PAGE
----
On November 7, 2013, the Delaware Supreme Court issued a decision in Quadrant Structured Products Co., Ltd. v. Vertin, in which it certified the following questions of law to the New York Court of Appeals:
(1) A trust indenture no-action clause expressly precludes a security holder who fails to comply with that clause’s preconditions, from initiating any action or proceeding upon or under or with respect to “this Indenture,” but makes no reference to actions or proceedings pertaining to “the Securities.”
The question is whether, under New York law, the absence of any reference in the no-action clause to “the Securities” precludes enforcement only of contractual claims arising under the Indenture, or whether the clause also precludes enforcement of all common law and statutory claims that security holders as a group may have.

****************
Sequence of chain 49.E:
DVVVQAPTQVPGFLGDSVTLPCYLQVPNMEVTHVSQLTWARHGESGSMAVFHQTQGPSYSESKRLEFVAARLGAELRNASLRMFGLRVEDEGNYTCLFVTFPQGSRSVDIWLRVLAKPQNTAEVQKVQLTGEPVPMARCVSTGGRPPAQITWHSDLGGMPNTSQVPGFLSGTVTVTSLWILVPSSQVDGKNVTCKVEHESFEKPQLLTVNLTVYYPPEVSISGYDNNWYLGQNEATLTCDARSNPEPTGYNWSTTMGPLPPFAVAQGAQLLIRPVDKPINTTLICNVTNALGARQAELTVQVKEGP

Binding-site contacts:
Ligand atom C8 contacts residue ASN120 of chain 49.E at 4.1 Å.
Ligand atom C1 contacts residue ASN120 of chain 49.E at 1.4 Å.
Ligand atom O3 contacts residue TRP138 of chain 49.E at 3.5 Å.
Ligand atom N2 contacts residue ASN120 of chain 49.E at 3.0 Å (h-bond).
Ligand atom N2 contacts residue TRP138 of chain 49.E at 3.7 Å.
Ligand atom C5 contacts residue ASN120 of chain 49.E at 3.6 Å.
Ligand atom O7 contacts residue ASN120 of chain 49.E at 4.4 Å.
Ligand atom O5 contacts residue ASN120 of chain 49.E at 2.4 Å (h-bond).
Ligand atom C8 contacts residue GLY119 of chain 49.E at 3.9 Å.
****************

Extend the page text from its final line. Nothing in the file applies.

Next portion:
(2) In its Report on Remand . . . , the Court of Chancery found that the . . . no-action clause [in this case], which refers only to “this Indenture,” precludes enforcement only of contractual claims arising under the Indenture. The question is whether that finding is a correct application of New York law to the . . . no-action clause [in this case].
The Delaware Supreme Court emphasized the importance of certifying these questions to the New York Court of Appeals given that “[i]n our national securities markets, the law governing many (if not most) publicly traded debt securities is a creature of New York law. Important rights and requirements pertaining to those securities are expressed in indentures that are, and for over a century have been, governed by New York law.” According to the Delaware Supreme Court, there is little, if any, New York case law discussing these issues.